Integrated hydrologic flow characterization of the Krycklan catchment (Sweden).
Independent thesis Advanced level (degree of Master (Two Years)), 20 credits / 30 HE creditsStudent thesis
Currently there are urgent water related problems, such as use of groundwater and surface water resources, which need a more integrated view on the hydraulic cycle and how the different processes interact with each other. This has led to new ways of thinking in management of watersheds, which sparked the creation of new integrated tools for flow characterization. Characterization of a watersheds flow is an important step in future research regarding water quality and climate change issues.
The Krycklan catchment, located in the northern part of Sweden, has been under research for many years. With a great deal of measurements regarding stream water chemistry as well as climate measurements (evaporation, transpiration and temperature), the catchment has great potential regarding solute transportation and climate change investigation.
This thesis was made to aid in future research by characterization of the catchments groundwater and surface flow, by the use of an integrated model software tool, MIKE-SHE. The model have been calibrated and validated with the help of real time observed measurements at Krycklan combined with model data from SMHI:s HYPE-model. Throughout the calibration it was discovered that the hydraulic conductivities were important for the surface and groundwater interaction, regulating base flow as well as peak flows. The shape and timing of the spring flood was also affected by the snow melt while the summer peaks for the upstream rivers, probably due to the relatively large difference in topography elevation, were more affected by the representation of the topography created by the grid size.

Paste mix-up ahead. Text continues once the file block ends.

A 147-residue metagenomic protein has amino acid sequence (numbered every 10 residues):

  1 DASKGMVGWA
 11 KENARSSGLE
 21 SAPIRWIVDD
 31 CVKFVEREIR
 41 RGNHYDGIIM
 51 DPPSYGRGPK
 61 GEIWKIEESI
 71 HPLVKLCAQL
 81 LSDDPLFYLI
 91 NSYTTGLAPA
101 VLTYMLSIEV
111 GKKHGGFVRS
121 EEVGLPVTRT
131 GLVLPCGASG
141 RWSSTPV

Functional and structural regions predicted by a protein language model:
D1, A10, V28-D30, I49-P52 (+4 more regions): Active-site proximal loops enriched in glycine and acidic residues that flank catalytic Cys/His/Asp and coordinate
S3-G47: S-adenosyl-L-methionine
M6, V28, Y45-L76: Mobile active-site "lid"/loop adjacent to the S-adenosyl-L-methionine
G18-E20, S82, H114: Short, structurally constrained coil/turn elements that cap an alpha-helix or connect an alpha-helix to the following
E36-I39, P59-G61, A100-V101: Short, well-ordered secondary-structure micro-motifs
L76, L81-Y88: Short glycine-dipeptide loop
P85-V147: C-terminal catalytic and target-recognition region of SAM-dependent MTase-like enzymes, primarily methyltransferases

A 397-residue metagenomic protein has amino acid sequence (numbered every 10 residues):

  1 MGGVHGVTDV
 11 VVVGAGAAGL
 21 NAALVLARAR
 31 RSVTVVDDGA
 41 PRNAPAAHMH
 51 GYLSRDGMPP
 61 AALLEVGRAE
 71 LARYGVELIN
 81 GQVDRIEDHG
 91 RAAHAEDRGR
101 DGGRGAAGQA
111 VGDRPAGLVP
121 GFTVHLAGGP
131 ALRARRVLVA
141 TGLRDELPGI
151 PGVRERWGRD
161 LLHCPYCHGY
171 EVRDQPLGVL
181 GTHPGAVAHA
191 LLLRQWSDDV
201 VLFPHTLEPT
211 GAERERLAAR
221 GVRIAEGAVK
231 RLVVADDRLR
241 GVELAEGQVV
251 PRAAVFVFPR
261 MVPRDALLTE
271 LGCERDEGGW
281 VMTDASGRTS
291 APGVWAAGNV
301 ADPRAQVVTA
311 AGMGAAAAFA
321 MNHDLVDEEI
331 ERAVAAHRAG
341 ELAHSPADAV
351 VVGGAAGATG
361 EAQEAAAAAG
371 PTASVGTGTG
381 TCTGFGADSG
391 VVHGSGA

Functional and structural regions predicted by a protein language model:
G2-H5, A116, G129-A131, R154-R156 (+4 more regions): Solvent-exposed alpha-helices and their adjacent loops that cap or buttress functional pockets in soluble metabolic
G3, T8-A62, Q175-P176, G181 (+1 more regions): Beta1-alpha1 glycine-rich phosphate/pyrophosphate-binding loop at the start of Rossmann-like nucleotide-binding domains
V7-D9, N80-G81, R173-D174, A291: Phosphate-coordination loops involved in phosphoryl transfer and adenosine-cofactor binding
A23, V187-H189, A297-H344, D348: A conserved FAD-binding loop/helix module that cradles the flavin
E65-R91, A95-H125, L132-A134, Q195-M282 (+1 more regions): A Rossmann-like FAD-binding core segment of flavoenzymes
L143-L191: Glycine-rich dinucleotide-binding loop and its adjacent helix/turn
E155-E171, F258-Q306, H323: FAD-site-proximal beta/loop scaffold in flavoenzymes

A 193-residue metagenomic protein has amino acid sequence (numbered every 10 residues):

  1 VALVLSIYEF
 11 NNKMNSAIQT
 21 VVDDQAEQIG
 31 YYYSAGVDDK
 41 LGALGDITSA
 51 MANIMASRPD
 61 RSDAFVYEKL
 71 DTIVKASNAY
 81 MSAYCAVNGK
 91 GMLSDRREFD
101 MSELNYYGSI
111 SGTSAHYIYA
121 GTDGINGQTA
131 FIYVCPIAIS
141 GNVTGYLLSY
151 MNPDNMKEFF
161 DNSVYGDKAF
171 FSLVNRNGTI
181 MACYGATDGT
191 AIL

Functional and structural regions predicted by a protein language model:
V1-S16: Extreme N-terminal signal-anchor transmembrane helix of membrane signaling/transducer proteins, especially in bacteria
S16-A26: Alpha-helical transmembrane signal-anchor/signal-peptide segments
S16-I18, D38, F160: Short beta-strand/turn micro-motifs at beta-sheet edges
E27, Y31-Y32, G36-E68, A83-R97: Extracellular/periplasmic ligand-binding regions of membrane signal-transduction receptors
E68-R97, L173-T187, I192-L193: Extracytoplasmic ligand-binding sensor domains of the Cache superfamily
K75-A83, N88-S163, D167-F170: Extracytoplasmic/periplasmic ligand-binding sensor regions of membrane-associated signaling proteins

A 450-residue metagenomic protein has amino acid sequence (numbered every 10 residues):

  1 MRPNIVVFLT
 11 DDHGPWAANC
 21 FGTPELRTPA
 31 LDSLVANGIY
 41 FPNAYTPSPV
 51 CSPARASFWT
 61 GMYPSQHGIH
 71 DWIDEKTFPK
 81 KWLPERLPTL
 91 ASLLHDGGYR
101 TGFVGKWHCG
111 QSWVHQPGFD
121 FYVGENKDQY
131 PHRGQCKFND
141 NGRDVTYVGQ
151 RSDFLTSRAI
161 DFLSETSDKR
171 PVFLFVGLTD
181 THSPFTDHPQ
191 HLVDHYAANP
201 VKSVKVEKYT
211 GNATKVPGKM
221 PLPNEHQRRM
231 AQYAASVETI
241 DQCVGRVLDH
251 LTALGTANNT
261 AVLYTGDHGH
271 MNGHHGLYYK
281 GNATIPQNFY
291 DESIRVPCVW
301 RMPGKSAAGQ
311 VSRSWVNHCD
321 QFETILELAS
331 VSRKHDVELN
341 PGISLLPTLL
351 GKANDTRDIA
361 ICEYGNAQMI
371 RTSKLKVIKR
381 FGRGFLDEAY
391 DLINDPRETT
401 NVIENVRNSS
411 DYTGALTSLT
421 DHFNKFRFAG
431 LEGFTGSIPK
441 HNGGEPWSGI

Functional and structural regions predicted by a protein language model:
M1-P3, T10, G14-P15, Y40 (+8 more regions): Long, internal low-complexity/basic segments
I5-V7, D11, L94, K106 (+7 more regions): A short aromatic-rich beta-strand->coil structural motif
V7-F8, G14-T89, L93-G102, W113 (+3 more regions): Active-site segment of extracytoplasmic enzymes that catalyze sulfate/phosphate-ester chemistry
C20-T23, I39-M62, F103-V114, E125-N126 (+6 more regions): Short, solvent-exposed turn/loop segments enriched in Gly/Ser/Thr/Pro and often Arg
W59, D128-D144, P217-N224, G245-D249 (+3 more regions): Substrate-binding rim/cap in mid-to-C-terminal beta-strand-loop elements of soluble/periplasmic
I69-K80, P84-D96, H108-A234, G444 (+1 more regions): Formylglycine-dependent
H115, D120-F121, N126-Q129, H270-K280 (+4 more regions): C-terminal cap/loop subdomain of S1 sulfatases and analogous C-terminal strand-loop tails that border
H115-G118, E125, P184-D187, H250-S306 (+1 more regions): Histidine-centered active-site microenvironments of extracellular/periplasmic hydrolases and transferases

A smaller grid-size resulted in a finer representation of the topography, which resulted in a quicker runoff to the upstream rivers without an increase of base flow. This gave better fitted hydrographs of the flows in the upstream rivers compared to observed measurements. The final model created was able to capture the discharge-hydrograph and groundwater fluctuations with small error and high correlation coefficients compared to observed data and model data from SMHI.
The results as well as the calibration process helped with a deeper understanding of the modeling tool itself as well. Future improvements that can be considered are to introduce new calibration data and the use of an even smaller grid size. This can improve the understanding of the catchment as well as the representation of the flow in the upstream rivers. However, the effects of a smaller grid size must be reflected upon. The model will most likely become more unstable and the run time of the model will greatly increase. One suggestion to solve this issue is to look into a sub-catchment to reduce these complications.
Place, publisher, year, edition, pages
, TRITA-LWR Degree Project, ISSN 1651-064X ; 2016:14
Krycklan, MIKE-SHE, Integrated Model, Groundwater, Surface water
IdentifiersURN: urn:nbn:se:kth:diva-190741OAI: oai:DiVA.org:kth-190741DiVA: diva2:952537
Degree of Master - Environmental Engineering and Sustainable Infrastructure
Cvetkovic, Vladimir, professor